Remove stains with coarse salt or baking soda »
by Teri Tsang Barrett in How-to, January 24th, 2012
So you think you know steaks? Maybe you do.
But truth is, you probably only really know the particular cuts you buy over and over again. That’s good, but there’s a world of great beef out there to explore.
And many of those cuts (and by the way, butchers are creating new ones all the time) are far more versatile than you think.
You could spend ages learning the different cuts of beef and the various names for each (there isn’t nearly as much naming standardization as you would think). But I think it’s better to simply pick a cut you haven’t often prepared at home and start playing around with it. That’s how I learned to love flank steak.
First, the basics. Flank steaks are lean cuts from the rear side of the cow and are characterized by rich, deep, beefy flavor and a slightly chewy texture. Traditionally, London broils were made using flank steaks, though today any of the leaner, less tender cuts often are substituted.
Get the recipe for Balsamic-Pepper Flank Steak »
by Alex Guarnaschelli in How-to, Shows, January 19th, 2012
Did you know that the fifth most-common finger cut can happen while you split a bagel? It’s got a name too: BRI, or bagel-related injury. Sometimes avoiding these kitchen problems is easier said than done, so here are a few tips to help you navigate your kitchen more safely.
1. Safely Split a Bagel
Lay it flat on a work surface while pressing down with one hand to keep it steady with your fingers splayed upward and out of harm’s reach. Hold a sharp serrated bread knife in your other hand and slice the bagel horizontally, keeping the knife parallel to the work surface.
2. Wipe Up Spills Immediately
Always keep dishrags handy while you’re cooking in the kitchen and toss one over a spill you might not have time for at the moment as a visual reminder — and clean it up as soon as you have time.
Stabilize your cutting board and more »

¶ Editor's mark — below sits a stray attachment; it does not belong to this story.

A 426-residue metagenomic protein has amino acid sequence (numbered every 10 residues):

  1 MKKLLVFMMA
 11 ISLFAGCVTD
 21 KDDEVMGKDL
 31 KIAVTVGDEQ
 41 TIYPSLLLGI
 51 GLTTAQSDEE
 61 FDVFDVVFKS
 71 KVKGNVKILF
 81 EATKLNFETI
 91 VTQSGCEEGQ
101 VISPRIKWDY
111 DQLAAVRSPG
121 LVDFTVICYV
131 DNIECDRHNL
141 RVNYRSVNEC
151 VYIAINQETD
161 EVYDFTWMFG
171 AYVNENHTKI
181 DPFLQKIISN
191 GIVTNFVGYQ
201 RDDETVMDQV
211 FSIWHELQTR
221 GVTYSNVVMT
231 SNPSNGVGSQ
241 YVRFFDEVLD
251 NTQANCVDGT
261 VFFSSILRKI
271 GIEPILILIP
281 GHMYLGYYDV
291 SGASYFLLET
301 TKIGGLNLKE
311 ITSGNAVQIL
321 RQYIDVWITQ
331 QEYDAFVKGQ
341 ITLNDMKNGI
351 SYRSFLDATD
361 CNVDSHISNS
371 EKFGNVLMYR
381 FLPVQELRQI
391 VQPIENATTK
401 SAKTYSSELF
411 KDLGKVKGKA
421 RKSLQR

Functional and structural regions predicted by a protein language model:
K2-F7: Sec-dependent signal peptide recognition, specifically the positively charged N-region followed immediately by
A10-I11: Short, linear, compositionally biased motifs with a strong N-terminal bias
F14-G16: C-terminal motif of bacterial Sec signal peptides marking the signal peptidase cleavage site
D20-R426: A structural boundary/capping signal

by J.M. Hirsch in How-to, Recipes, January 19th, 2012
Participating in The Big Waste on Food Network was as eye opening for me as it was to watch it. I consider myself fairly well-informed in matters of buying, selling or, most simply, eating what I buy for my restaurants and home. In short, I didn’t think there would be much to learn doing this show. Or at least that there wouldn’t be much I hadn’t already seen. I was wrong. There were small amounts of precious, expensive things wasted, like chocolate, espresso and prosciutto. There were the stunning amounts of vegetables like corn, in bulk quantity, that I was surprised to learn would never “make the cut” and have a chance to even be bought.
Here are a few things we can all think about when shopping and cooking that can help reduce the amount of food waste:
1. Don’t pick through an entire pile of tomatoes to find the biggest, most perfect one. Settle for a few of the nice, small ones on top. Moving the pile around and shifting the fruit can bruise them and increase the likelihood than people will leave those other bruised fruits behind. Same goes for peaches.
Five more tips to reduce the amount of food waste »
by Heather Ramsdell in Community, How-to, January 18th, 2012
Mmmm … Nothing says good eats like soy residue.
Except that in Chinese cooking, it really can. And you very likely have enjoyed that soy residue. Many times and in many ways.
We’re talking about hoisin sauce, a classic ingredient for sauces — both for dipping at the table and basting during cooking — in China.
Hoisin is a thick, dark red-to-brown sauce that blends sweet-spicy-savory flavors, a profile not all that different from ketchup. It is made from the leftover mash of fermented soy beans produced when making traditional soy sauces. That mash is combined with sugar, chiles, garlic, vinegar, salt, sometimes five-spice powder and either flour or cornstarch (to thicken).
Though hoisin is widely used on grilled meats (as a barbecue sauce) and in dipping sauces, it’s best known for a starring role in Peking duck and moo shu pork.
Twice a month, we’re giving readers a chance to ask Food Network Kitchens’ advice about an issue they’re having with a dish. They can’t reformulate a recipe for you, but they’re happy to help improve it.
Question: “How do I get my pizza crust to have that slightly chewy texture and hollow bubbles to obtain that authentic pizzeria-style crust?” — Stephanie.
Find out the answer to Stephanie’s question »